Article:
By Sinead Cruise and Clara Denina
LONDON (Reuters) – Some London Stock Exchange investors have told Hong Kong Exchanges and Clearing (HKEX) that any bid must contain more cash and be up to 20% higher to persuade them to engage, three shareholders and a banking source close to the deal said.
The three investors, who own a combined 3% of LSE, said HKEX has been lobbying them to back a potential $39 billion (£31.72 billion) cash and share offer for the London exchange after it made a surpriseapproach last month.
LSE quickly rejected HKEX’s initial approach, saying it faced regulatory hurdles and did not make strategic sense.
The London exchange has already agreed a separate $27 billion deal to buy data provider Refinitiv, in which professional information company and Reuters News parent Thomson Reuters holds a 45% stake.
HKEX now has until Oct. 9 to make a formal bid or walkaway, and its executives have been meeting LSE’s top shareholders to garner their support.
Guy de Blonay, manager of the Jupiter Financial Opportunities Fund, who met with HKEX co-president Romnesh Lamba, said HKEX would have to increase the per share price to between 90 and 100 pounds, up from the initial approach of around 83.61 pounds for shareholders to take it seriously.
De Blonay said it would also need to increase the cashcomponent. The initial proposal was around 25% cash, with the rest in HKEX stock.
A banking source close to the deal said that 90 to 100 pounds was ‘what most investors asked for’. The Asian exchange has been looking for financing to see if it can meet a higher bid price, the source close to the deal said.
A bid in this range could prompt the LSE board to ask for anextension to the October deadline, De Blonay said, and move HKEX towards creating a powerhouse spanning Asia, Europe and the United States and better able to compete with U.S. rivals.
“(HKEX Chief Executive) Charles Li knows this is a one-off opportunity, and I would expect him to carry on fighting,” deBlonay said, pointing to considerable political hurdles anda possible backlash among HKEX’s own shareholders that could still scupper a higher recommended bid.
Two other LSE shareholders told Reuters they too expected HKEX to lift the headline price of its offer. The investors, who declined to be named, were however sceptical that a deal would pass regulatory muster, saying a bigger price-tag may still not be enough to land Li his prize.
HKEX declined to comment on its plans on Thursday. LSE also declined to comment.
Reuters was not able to ascertain the views of some of LSE’slargest shareholders, including those who also hold a stake inthe Asian bourse.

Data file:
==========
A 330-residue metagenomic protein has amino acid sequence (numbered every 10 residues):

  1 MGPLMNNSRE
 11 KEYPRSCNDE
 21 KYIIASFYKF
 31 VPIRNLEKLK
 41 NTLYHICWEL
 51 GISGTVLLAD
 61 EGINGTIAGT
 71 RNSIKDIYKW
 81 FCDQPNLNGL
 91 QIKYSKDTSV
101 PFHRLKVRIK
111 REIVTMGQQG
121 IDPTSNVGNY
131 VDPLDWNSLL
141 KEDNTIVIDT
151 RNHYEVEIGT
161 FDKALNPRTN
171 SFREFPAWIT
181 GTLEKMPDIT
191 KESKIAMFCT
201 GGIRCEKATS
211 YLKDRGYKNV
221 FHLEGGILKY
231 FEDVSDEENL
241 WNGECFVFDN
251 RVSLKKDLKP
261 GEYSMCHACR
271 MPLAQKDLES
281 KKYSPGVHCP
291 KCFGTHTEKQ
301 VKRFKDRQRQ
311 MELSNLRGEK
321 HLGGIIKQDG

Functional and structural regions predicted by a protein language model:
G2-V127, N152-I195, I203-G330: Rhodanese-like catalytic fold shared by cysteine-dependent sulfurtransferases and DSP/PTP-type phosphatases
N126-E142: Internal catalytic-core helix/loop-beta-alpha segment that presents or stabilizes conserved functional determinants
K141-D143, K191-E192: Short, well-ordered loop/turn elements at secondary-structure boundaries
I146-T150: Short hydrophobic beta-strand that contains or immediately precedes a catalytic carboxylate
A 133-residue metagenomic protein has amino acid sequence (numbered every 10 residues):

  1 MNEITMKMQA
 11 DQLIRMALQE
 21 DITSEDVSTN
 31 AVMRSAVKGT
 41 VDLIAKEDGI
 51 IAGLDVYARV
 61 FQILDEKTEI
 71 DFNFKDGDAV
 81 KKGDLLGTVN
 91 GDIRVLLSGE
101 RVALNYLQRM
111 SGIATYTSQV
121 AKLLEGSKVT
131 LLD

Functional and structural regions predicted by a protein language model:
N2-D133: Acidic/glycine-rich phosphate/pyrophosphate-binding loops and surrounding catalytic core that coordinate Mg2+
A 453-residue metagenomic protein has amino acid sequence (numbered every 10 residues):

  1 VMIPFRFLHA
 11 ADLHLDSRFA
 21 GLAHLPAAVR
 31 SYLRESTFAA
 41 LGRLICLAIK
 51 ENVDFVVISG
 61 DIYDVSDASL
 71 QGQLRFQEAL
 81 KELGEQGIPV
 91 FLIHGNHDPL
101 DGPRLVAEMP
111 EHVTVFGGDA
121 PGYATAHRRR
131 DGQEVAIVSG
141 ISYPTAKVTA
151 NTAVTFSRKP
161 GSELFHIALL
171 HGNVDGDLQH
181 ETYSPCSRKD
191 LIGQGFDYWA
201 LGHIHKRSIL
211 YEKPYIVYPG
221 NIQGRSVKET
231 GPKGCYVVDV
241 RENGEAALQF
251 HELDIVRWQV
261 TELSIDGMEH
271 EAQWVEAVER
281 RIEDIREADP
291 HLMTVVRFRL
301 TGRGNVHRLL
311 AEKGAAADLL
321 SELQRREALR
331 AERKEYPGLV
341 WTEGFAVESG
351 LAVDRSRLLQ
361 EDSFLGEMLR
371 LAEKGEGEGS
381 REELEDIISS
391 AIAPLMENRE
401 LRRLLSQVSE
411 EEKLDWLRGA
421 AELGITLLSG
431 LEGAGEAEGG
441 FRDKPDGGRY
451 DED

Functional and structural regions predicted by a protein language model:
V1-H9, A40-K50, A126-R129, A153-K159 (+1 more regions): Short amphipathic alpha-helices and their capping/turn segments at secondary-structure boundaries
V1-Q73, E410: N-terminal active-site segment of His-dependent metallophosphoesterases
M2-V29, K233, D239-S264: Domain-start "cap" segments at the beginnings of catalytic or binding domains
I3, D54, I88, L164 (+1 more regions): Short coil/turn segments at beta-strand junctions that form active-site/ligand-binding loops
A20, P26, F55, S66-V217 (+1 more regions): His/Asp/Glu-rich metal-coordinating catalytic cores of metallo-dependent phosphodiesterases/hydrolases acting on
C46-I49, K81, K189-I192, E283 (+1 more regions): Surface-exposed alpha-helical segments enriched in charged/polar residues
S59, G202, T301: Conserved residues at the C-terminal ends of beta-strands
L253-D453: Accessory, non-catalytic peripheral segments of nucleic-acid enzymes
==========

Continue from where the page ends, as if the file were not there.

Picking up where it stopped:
Li has been vocal in highlighting the long-term benefits of his deal versus the “short-term” earnings boost ofthe LSE-Refinitiv tie-up.
Li, a former offshore oil worker, lawyer, journalist and investment banker, has overseen HKEX’s transformation into the world’s largest capital-raising venue in five of the past 10years.
Last week Li said that his team had been working on a takeover approach for a long time, but uncertainty around Britain’s exit from the European Union had any delayed action until the LSE announced its plan to buy Refinitiv in August.
The LSE board has so far stood by its deal with Refinitiv,which the HKEX proposal requires its London rival to abandon.
HKEX’s proposed deal is widely expected to draw regulatory scrutiny in Britain, Italy and the United States, which islocked in a trade war with China, if it proceeds.
Several “big bang” exchange mergers have failed in recent years, opposed by politicians and regulators and the LSE bid has raised concerns that China would have undue influence because some HKEX board members are appointed by Hong Kong’s government.
Li has said he is open to review governance.
As it gears up to push ahead with an offer, HKEX’s Lamba hasmet investors and hedge funds in the United States over the pasttwo weeks, two sources said.
It has also added HSBC and UBS to its financing advisory line-up over the past two weeks, regulatory filings show.
The HKEX deal has been orchestrated with the help of U.S.advisory firm Moelis, whose lead banker Caroline Silver is one of the most prominent exchange bankers.
(Reporting by Sinead Cruise and Clara Denina; additional reporting by Pamela Barbaglia and Huw Jones in London, Jennifer Hughes and Alun John in Hong Kong; editing by Alexander Smith)